MSA SC 3520-17538
John Edelen enlisted as a private in the First Maryland Regiment's Second Company, commanded by Captain Patrick Sim, in February 1776. After enlisting, Edelen and his company traveled to Annapolis, where they joined five of the regiment's other companies that were stationed there; three additional companies were in Baltimore. Commanded by Colonel William Smallwood, the regiment was the first unit of full-time, professional soldiers raised in Maryland for service in the Continental Army. 
In July, the regiment received orders to march to New York to defend the city from an impending British attack. The Marylanders arrived in New York in early August and joined the rest of the Continental Army, commanded by General George Washington. On August 27, 1776, the Americans faced the British Army at the Battle of Brooklyn (sometimes called the Battle of Long Island), the first full-scale engagement of the war. The battle was a rout: the British were able to sneak around the American lines, and the outflanked Americans fled in disarray.
As the Maryland troops fought their way towards the American fortifications, they were forced to stop at the swampy Gowanus Creek. Half the regiment, including the Second Company, was able to cross the creek and escape the battle. However, the rest were unable to do so before they were attacked by the British. Facing down a much larger, better-trained force, this group of soldiers, today called the "Maryland 400," mounted a series of daring charges. They held the British at bay for some time before being overrun, at the cost of many lives. The Marylanders took enormous casualties, with some companies losing nearly 80 percent of their men, but their actions delayed the British long enough for the rest of the Continental Army to escape. In all, the First Maryland lost 256 men, killed or taken prisoner. 
Edelen survived the battle, and continued to serve with the Marylanders through the rest of the difficult fall and winter of 1776. While the Maryland troops demonstrated their skill and bravery, the Americans were nevertheless pushed out of New York, and put on the run through New Jersey. Not until late that winter did they secure revitalizing victories at Trenton and Princeton.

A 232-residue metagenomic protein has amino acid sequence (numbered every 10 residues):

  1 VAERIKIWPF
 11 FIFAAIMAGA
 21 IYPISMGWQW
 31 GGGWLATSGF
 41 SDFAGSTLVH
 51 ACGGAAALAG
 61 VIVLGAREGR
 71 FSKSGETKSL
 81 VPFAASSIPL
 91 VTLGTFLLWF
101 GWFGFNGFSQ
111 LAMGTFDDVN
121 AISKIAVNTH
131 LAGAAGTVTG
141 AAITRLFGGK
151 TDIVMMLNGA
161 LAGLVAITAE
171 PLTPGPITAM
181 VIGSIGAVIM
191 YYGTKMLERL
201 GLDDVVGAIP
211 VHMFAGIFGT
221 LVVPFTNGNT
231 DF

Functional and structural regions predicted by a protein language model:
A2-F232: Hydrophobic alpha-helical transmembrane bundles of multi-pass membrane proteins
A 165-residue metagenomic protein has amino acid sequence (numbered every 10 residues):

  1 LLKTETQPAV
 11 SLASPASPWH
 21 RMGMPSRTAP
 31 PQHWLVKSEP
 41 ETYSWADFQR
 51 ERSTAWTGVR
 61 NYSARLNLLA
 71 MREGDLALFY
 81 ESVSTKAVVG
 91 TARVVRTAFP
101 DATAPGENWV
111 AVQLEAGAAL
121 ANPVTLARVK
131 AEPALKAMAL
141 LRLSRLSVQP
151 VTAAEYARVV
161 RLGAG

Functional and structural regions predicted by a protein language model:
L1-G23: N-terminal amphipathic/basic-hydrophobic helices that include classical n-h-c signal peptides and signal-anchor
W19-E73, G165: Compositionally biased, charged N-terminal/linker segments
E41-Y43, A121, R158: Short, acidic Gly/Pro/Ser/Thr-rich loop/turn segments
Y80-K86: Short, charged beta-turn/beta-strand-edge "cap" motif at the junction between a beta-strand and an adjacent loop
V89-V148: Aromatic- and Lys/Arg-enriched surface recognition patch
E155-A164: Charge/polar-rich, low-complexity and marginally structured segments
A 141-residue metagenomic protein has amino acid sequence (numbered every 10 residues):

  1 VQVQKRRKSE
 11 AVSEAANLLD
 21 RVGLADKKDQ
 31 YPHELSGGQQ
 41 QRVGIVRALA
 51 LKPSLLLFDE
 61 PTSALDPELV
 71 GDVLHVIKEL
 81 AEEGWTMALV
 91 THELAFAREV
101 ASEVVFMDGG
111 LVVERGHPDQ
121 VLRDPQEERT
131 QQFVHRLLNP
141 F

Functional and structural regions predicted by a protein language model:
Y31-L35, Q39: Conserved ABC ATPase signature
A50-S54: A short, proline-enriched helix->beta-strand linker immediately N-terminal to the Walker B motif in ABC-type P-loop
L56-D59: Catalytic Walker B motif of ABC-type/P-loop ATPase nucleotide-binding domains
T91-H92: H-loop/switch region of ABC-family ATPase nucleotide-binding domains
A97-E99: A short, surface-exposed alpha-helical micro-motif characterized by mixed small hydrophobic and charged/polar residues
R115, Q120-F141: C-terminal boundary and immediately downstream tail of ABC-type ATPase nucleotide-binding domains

At the end of 1776, Edelen reenlisted in the First Maryland Regiment for a three-year term. During this period, he probably took part in the disastrous raid on Staten Island (August 1777), and the major battles of the Philadelphia Campaign, Brandywine (September 1777) and Germantown (October 1777). The Marylanders also fought at the Battle of Monmouth (June 1778). At the end of 1779, Edelen's enlistment ended and he left the army. 
Not much is known about Edelen's life after his discharge. He may have been from the Piscataway area of Prince George's County, Maryland. A soldier in another Maryland unit recalled Edelen as being among the men he served with, "all of us from the same neighborhood." That soldier came from Piscataway, where a large portion of Sim's company was from. It is possible that Edelen served in a militia unit which was raised in Prince George's County in April 1781 amid fears of a British invasion. 
Edelen may have been the son of Sarah and John Edelen, Sr. (1712-786). They were a prosperous farming family in Piscataway who had a son named John, probably born in the right approximate timeframe. However, while there is some evidence that their son John was the same man who fought at the Battle of Brooklyn and beyond, that cannot be proven definitively. 
Owen Lourie, 2017
1. Muster Rolls and Other Records of Service of Maryland Troops in the American Revolution. Archives of Maryland Online, vol. 18, p. 8.
2. Return of the Maryland troops, 27 September 1776, from Fold3.com; Mark Andrew Tacyn "'To the End:' The First Maryland Regiment and the American Revolution" (PhD diss., University of Maryland College Park, 1999), 48-73. For more on the experience of the Marylanders at the Battle of Brooklyn, see "In Their Own Words," on the Maryland State Archives research blog, Finding the Maryland 400.
3. Archives of Maryland Online, vol. 18, p. 106; Compiled Service Records of Soldiers Who Served in the American Army During the Revolutionary War, NARA M881, from Fold3.com; Account of money paid sundry soldiers by Gen. Smallwood, paid to John Edelen, late 1776/early 1777, Maryland State Papers, Revolutionary Papers, box 6, no. 7-2, MdHR 19970-6-7/2 [MSA S997-6-24, 1/7/3/11].
4. Pension of Moses Gill. National Archives, Revolutionary War Pension and Bounty Land-Warrant Application Files, S 16823, from Fold3.com; Muster Roll, Capt. Hezekiah Wheeler's Company, April 1781, Maryland State Papers, Revolutionary Papers, box 6, no. 21/1, MdHR 19970-6-21/1 [MSA S997-6-46, 1/7/3/11]. For more on Moses Gill, see "A Veteran Remembers" on Finding the Maryland 400, and the biography of Joseph Steward, one of the other men who Gill described.
5. Henry Wright Newman, Charles County Gentry (Baltimore: Baltimore: Genealogical Publishing Co, 1971, reprint 1940), 191; Estate of John Edelen, Sr., 1786, Prince George's County Register of Wills, Estate Papers [MSA C2119-31-12, 1/50/6/31]. All of John and Sarah's children were born in the 1740s and 1750s, the right time for someone who was around the typical age to fight in the Revolutionary War; the average age was twenty-four in 1776.
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